Chrono Trigger DS Hands-on: Blast from the Past

With such an extensive roster of remakes and revisions of classic titles both released and in development, it seemed inevitable that Square Enix would eventually return to its classic SNES RPG Chrono Trigger. Inevitability aside, it's a well-deserved retread. nope

As previously revealed, the title's Nintendo DS appearance is a straight port—no fancy 3D graphics, no voice acting. Simply the game as you likely remember it or a bit crisper, thanks to a sharp LCD screen.

Chrono Trigger DS takes advantage of the hardware in ways seen in other Square Enix DS RPGs, restricting the top screen to the game itself while map navigation, menu options and battle control are pinned to the system's touch screen.

While rooting through an unsuspecting neighbor's house or exploring a dungeon, a detailed map offering a full overview of the surrounding geometry will guide you on the bottom screen, surrounded by the various menu and navigation options. When engaged in battle, your characters' various attacks, spells, and tech abilities are mapped to buttons, as are the enemies you're targeting.

It might not seem like much, but with virtually every menu and informational tidbit on the touch screen, the top screen is free to display the field of battle with limited interference from a complicated HUD. Aside from the environment, characters and enemies, the only information displayed on the top screen are small indicators over the sprites designating turn order and available hit points, leaving a wealth of visual real estate over the game's original SNES counterpart.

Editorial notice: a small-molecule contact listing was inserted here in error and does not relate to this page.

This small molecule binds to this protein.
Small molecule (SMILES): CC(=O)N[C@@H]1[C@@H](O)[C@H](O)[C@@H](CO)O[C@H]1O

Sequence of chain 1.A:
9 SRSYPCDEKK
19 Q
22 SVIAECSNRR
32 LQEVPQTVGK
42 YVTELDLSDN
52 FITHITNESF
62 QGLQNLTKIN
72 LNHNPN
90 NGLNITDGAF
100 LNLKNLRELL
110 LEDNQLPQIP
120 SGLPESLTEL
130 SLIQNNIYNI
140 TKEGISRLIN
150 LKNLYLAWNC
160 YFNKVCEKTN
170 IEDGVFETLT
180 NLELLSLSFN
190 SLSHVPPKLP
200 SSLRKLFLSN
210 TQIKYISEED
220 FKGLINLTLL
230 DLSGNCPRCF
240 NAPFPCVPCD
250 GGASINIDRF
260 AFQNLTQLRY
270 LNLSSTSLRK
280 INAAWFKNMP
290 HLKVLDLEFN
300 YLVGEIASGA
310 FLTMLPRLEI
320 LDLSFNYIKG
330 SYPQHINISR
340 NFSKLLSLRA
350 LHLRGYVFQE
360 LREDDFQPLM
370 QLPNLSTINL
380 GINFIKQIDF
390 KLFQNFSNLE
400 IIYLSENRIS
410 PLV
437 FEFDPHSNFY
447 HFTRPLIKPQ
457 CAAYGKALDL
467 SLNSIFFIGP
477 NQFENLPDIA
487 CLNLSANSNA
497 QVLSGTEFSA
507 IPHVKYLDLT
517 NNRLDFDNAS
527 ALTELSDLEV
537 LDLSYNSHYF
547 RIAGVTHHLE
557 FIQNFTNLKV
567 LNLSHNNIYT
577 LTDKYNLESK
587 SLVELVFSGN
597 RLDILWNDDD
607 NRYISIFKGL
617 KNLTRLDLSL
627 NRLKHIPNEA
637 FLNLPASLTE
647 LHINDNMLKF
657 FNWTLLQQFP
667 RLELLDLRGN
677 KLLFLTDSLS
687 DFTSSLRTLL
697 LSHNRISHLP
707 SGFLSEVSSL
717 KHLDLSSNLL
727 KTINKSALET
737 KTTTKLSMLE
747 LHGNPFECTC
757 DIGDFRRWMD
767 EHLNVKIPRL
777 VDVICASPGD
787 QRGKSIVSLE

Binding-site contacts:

Shacknews was assured by a Square Enix representative that all of the content available in the PlayStation port of the game—released in North America as part of Final Fantasy Chronicles—will be incorporated into the DS version, including the fully animated cutscenes directed by character designer Akira Toriyama.

Square Enix also noted that several new pieces of content are being planned for the game, though they could not specify what those elements may be.

The game's touted multiplayer element, meanwhile, is said to incorporate actual gameplay—I made a point to ask Square Enix if the game's wireless function would be a simple mail function or item trading, which they flatly refuted. More details were not be made available, but it appears that Chrono Trigger's multiplayer will be something substantial.

Chrono Trigger is slated for a release this holiday season at a $39.99 price point.